Originally published Monday, May 1, 2000
After months of patient waiting, high speed
Internet access has finally found its way to the grand old neighborhoods
of our inner city. Since November last I've been lusting over Internet
connection speeds enjoyed by others, ranging from 384Kbps to 1.5 MB, only
to be denied due to geographic boundaries. But DSL has finally arrived in
my neighborhood and is well worth the wait. The need for speed is met.
The bandwidth difference is remarkable when moving from a standard 56.6K modem to a 384K digital connection. Web pages load instantly, files are transferred in a flash and Java scripts and plug-ins such as Macromedia load effortlessly without endless hourglass time. Because the connection is always on, there's no dial-up or login process or need for a second phone line, for that matter.
DSL service is delivered through your existing copper phone wires that Pacific Bell owns. PacBell sells DSL directly or leases its lines to Internet Services Providers, such as locals InReach Internet and Valley Internet Professionals, who then package and sell their own DSL service.
Because they have provided me with reliable Internet connectivity and service since 1995, I elected to use InReach to deliver my DSL service. The DSL modem, Ethernet card and installation were free, thanks to a promotional offer. InReach owns and maintains their own equipment at the PacBell central station, giving them greater control over their DSL delivery service.
An additional consideration was the static IP (Internet Protocol) address offered by InReach. This is akin to having a permanent address or phone number on the Net. PacBell offers its residential customers dynamic IP addressing, meaning that the Internet address for their DSL customers is always changing. With a static IP address, you can be a host for web pages, files and networking.
Prior to choosing DSL, I explored RoadRunner, the high speed Internet cable service offered by MediaOne. The monthly fees were less than DSL and the connection speeds were higher. So what's the question? First, it's not available in my neighborhood and second is sharing. We're taught growing up that sharing is a good thing, but not when it comes to bandwidth. I don't want to share.
RoadRunner customers share their ample cable bandwidth with all the MediaOne customers in their neighborhood. This includes cable TV, Internet access and eventually telephony services, now that AT&T has acquired MediaOne. While RoadRunner boasts lightening download speeds of 1.5Mbs, during peak hours of high usage this may drop significantly and more closely approximate DSL speeds or less. Additionally, RoadRunner utilizes a system of dynamic rather than static IP addressing, which again was an important consideration.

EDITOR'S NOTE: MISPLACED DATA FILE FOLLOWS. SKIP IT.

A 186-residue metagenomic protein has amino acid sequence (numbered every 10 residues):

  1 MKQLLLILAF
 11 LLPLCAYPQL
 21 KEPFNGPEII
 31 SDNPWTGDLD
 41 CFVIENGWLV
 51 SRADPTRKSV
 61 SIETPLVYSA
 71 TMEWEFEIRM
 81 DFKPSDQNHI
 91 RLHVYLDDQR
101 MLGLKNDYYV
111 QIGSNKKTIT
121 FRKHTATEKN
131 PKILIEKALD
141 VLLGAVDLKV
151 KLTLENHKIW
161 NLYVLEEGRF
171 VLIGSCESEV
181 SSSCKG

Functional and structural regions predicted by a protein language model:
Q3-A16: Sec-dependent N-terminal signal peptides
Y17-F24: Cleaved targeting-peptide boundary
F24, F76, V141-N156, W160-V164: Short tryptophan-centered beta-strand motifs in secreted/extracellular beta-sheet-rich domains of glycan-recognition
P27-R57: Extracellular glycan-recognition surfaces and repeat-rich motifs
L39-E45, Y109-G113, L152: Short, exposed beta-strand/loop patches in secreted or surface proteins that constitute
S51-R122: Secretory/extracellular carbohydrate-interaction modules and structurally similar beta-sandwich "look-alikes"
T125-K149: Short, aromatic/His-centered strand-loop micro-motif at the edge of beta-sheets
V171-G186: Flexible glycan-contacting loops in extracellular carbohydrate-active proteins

There are pros and cons on both sides of the high speed access options. As a consumer you must weigh these against your own needs and then choose. Like everything else in this industry, your choices are only going to expand with time. For me, DSL was the right choice at this time.
The installation was smooth and took less than an hour, after a three-week appointment wait. The technician connected DSL at the phone jack and then set up the necessary Ethernet card. This is an actual circuit card that must be installed on the PC's motherboard. An Ethernet cable then connects the PC and DSL modem to the outlet. Your telephone is connected to the same line and works simultaneously without a hitch.
Post-DSL, I'm now enjoying bandwidth measurements consistently between 320Kbs and 380Kbs. You too can easily check your connection speeds by visiting MSN Computing Central, http://www.2wire.com/dlp/dlp_bandwidth.html, or 2Wire at http://www.2wire.com/dlp/dlp_bandwidth.html
High speed Internet access costs between $40-$70 monthly for residential service, depending on the ISP offerings. While this might seem hefty at first, consider that you no longer need a second phone line for dedicated Internet service. The cost savings in time are priceless.
Next article: Firewalls - Protecting your "always on" Internet connection.
Cathi Schuler owns a computer literacy training/consulting company, Cee Prompt! She is a co-author of computer textbooks and can be reached by e-mail at firstname.lastname@example.org or email@example.com or by mail c/o The Record, P.O. Box 900, Stockton, CA 95201. She is on the Internet at: http://www.ceeprompt.com. Click here for past archived columns.
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